By Megan Paulson
Explore Big Sky Staff Writer

BOZEMAN – After 16 years of working as a professional river guide – six seasons on the Colorado River, and a year guiding government research teams in the Grand Canyon – Todd “Mad Cow” Maynard was sick of skirting big water. Scientists continually asked him to “cheat” the rapids for fear the boxes holding their instruments would get wet. So Maynard decided to make his own dry boxes.

Mad Cow Metal Works specializes in custom aluminum welding and fabrication, custom dry boxes, raft frames and panniers for boating, recreation, and outfitting industries. Officially formed four years ago, Mad Cow’s high quality, durable containers have already made a name for themselves.

“Traditional dry boxes don’t stand up to the use and abuse of outfitting,” Maynard said. “I knew there had to be a better way to do it.”

Mad Cow uses 100-gauge aluminum to make what they call the toughest, most reliable dry boxes on the market; Maynard notes most traditional dry boxes on the market today are made with 80-gauge aluminum. He also uses robust can-jar latches, full-length stainless steel hinges, and rubber gaskets on all his boxes.

Everything Mad Cow Metal Works builds is made in Montana: They source and shape the aluminum in Belgrade and fabricate the boxes at Mad Cow’s workshop in Four Corners, where Jim Carli, the company’s co-owner and welder, completes fabrication and showroom aesthetics. To wrap up the process, all boxes are finished and packaged for shipment in Maynard’s home at over 8,000 feet on Bozeman Pass.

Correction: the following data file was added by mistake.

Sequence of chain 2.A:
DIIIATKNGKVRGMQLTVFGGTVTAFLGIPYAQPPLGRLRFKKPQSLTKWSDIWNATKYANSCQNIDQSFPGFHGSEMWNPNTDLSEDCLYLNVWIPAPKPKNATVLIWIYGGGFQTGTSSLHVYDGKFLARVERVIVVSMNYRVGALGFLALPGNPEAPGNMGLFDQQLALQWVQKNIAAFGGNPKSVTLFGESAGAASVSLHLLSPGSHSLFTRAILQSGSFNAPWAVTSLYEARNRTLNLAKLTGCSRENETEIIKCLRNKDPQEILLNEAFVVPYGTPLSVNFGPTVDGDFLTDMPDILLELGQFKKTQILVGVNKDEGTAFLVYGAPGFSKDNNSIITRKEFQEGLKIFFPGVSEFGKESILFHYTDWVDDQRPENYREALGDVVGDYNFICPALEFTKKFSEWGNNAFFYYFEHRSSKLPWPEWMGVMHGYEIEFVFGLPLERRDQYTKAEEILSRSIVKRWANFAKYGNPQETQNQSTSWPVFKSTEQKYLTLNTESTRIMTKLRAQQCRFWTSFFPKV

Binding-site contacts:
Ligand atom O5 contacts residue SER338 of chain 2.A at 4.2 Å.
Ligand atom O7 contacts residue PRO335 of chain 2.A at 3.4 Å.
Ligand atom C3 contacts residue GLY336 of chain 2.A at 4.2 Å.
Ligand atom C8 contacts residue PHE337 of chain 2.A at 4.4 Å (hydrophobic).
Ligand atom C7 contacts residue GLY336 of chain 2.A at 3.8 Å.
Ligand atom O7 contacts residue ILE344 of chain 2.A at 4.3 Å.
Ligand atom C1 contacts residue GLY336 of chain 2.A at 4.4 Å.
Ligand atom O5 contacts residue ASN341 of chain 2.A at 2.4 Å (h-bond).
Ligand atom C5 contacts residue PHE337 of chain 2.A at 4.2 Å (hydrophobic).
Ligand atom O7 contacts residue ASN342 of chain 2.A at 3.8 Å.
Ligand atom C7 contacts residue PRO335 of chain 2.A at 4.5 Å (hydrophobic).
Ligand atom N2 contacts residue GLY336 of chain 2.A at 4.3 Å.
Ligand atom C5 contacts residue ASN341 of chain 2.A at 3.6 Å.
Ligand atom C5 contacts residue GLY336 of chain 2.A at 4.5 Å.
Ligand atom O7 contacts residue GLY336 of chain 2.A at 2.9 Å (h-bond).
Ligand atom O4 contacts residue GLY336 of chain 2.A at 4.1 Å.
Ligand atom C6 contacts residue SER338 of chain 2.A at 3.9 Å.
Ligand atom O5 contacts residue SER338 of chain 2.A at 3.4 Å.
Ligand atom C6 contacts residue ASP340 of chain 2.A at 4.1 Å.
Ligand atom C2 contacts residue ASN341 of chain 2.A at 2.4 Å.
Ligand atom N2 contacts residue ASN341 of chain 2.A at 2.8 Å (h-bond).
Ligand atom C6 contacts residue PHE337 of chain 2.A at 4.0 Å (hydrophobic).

Carli was originally Maynard’s welding instructor. Later, when they crossed paths again, the teacher was inspired by his student’s quest to create high quality boxes, and they ultimately joined forces.

Mad Cow builds one of the industry’s largest Interagency Grizzly Bear Committee certified boxes – approved for use with professional outfitters in Alaska and anywhere in the Lower 48 where grizzly bear-proof boxes are required. Testing for IGBC certification is intense and rigorously monitored, requiring that bears actively test the box “hands on” for one full hour.

Additionally, Mad Cow contracts with a variety of government entities and oceanic research groups who use the dry boxes to house computer equipment and electronics. Each box is powered by solar panels, floating on buoys connected to a platform in the ocean.

“It’s crazy to think the boxes are literally floating in the ocean, keeping important data dry,” Maynard said. “But that’s exactly why I wanted to build them the way I do – so strong and reliable that anyone can use [them].”

With standard and custom sizes available, most clients use Mad Cow boxes for practical purposes: rafting, ATVs, trucks, horses and bicycles, and any other use you can imagine. And most of their orders are custom; on average the team crafts and ships 10-20 boxes every two weeks.

Maynard says he’s confident in the product. “This is the last dry box you will ever buy.”

This article is adapted from one first published in the June 28, 2013 issue of EBS. For more information, or to order a Mad Cow Metal Works dry box, visit madcowmetalworks.com.